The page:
Yemen's precarious situation has been made worse by the Obama Administration's decision to remove U.S. Special Operations Forces and evacuate diplomatic personnel. Furthermore, over 500 million dollars worth of equipment provided by the DoD for Yemen's special forces remains unaccounted for. Internally, Hadi is contending with numerous divides within his government. Following the seizure of Sana'a, the military did not intervene after the moral guidance division pledged support for Houthi rebels. Meanwhile, the Special Security Forces have opposed the government's authority, which violently manifested itself in an attack on Aden's airport. Subsequently, the army has reportedly made moves to secure the SSF's base in the city. While many authorities and citizens have declared support for Hadi, the extent to which he controls the nation's fractured political system remains unclear. As of now, it appears that both sides exert a significant amount of clout over national and regional institutions.
As it pertains to American interests, the current situation is somewhat worrying in several ways. First, it represents yet another victory for Iran in their pursuit of regional hegemony and geopolitical dominance within the Middle East. According to Reuters, the Iranian Revolutionary Guard Corps has a few hundred soldiers training Houthi rebels in Yemen. Furthermore, Secretary of State John Kerry confirmed last month that Iran had contributed to the Houthi takeover, though whether they are exerting command and control influence over Houthi rebels remains unclear according to White House spokesman Josh Earnest. It is likely, however, for Yemeni allegations that Iran has financed Houthi rebels to be valid. Houthis are a Shiite ethnic group who oppose Iran's ideological and political rivals, thereby making them a natural proxy for Tehran to further its aspirations in the region.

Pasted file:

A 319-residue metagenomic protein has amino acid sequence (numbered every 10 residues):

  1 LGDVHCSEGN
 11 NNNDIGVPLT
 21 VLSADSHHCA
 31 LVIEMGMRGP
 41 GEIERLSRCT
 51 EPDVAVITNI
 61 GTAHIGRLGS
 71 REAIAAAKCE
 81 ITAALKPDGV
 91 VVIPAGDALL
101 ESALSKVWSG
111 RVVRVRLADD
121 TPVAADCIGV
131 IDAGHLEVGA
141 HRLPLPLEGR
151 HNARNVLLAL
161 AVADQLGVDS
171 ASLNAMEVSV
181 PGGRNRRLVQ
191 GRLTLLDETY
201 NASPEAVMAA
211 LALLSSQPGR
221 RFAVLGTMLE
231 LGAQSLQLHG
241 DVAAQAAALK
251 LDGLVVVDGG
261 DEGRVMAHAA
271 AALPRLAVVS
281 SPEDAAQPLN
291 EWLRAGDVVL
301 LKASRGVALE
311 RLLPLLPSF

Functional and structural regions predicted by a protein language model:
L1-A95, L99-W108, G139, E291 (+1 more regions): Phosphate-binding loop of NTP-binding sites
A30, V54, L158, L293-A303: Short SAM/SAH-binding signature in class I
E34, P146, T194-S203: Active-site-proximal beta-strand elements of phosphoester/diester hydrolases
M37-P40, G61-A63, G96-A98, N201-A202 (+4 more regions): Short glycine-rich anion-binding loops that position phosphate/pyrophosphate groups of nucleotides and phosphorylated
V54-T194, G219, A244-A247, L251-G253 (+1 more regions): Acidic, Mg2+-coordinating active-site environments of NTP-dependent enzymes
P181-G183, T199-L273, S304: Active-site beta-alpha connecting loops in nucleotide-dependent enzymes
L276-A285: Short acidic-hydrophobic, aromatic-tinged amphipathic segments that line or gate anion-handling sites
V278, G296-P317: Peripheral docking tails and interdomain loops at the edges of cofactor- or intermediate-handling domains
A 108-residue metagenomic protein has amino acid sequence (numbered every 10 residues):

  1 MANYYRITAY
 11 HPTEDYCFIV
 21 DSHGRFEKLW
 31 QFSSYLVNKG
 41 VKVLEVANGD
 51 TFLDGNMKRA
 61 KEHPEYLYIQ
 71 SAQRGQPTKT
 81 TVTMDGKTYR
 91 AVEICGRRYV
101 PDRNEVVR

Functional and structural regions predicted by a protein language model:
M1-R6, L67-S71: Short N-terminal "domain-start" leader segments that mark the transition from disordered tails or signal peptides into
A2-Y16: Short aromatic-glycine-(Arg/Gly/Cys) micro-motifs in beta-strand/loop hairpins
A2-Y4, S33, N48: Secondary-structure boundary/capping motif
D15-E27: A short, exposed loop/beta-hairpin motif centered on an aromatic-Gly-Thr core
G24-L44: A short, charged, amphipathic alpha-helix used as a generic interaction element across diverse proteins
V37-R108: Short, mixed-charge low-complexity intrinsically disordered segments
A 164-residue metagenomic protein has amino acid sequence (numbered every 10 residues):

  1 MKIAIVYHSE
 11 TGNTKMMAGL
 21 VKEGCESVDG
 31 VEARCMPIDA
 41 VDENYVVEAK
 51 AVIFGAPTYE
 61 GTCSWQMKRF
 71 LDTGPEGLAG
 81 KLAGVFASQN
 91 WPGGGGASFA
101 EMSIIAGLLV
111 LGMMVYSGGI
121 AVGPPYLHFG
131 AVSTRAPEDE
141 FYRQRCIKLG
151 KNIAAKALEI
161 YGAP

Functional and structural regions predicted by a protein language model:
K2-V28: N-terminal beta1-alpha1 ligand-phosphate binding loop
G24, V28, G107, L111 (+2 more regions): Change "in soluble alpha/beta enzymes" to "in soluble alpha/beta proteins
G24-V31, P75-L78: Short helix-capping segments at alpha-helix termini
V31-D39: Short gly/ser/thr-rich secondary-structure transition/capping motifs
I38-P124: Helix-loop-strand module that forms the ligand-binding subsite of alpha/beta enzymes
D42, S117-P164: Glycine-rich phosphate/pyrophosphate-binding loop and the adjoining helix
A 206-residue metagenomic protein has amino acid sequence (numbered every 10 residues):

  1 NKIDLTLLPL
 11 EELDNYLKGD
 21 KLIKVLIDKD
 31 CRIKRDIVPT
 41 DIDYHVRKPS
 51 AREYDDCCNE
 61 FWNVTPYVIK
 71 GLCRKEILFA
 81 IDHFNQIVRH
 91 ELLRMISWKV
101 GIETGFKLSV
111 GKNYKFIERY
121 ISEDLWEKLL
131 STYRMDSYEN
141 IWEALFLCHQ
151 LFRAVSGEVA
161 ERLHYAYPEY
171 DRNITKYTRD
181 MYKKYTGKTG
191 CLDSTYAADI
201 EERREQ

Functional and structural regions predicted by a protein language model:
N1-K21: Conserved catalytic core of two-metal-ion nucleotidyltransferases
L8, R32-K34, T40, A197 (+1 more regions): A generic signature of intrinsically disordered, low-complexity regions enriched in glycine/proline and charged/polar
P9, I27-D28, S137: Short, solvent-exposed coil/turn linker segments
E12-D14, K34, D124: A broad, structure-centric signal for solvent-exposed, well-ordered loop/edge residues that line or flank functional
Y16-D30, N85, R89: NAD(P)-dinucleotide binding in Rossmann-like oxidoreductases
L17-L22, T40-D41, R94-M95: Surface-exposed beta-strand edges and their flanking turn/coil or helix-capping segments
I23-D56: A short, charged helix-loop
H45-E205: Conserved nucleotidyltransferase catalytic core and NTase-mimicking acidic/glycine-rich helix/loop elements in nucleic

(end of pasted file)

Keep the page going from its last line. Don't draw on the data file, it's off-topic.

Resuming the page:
The second concern stems from the emerging power vacuum in Yemen. As a result of recent tumult, al-Qaeda in the Arabian Peninsula (AQAP) has been granted the opportunity to consolidate and expand its power in the country. The decision to evacuate American special operators came as a result of AQAP briefly seizing the city of al-Houta. On February 19, 2015, AQAP captured a Yemeni military base in the Bihan region of Shabwa province. Furthermore, increasing sectarian violence will only serve to worsen polarization among Sunni and Shiite citizens, providing an ample source of recruitment for Al-Qaeda. Nasser bin Ali al Ansi, a high-ranking leader within both AQAP and the wider global network, was quick to denounce the "rafidah" and proclaim itself as a source of protection for Sunni Muslims after the Houthi's startling victories in January. So while the government collapses due to pressure from internal divisions, Al-Qaeda will be given free reign to expand its influence across Yemen's southern and eastern provinces.
It is clear that a new dynamic has emerged within Yemen's civil war, where three significant factions vie against one another for power in the country. Two powerful players, Al-Qaeda and Houthi separatists, both threaten American security interests in the country by undermining Hadi's grip on power. What remains unclear is how the United States intends on addressing this threat.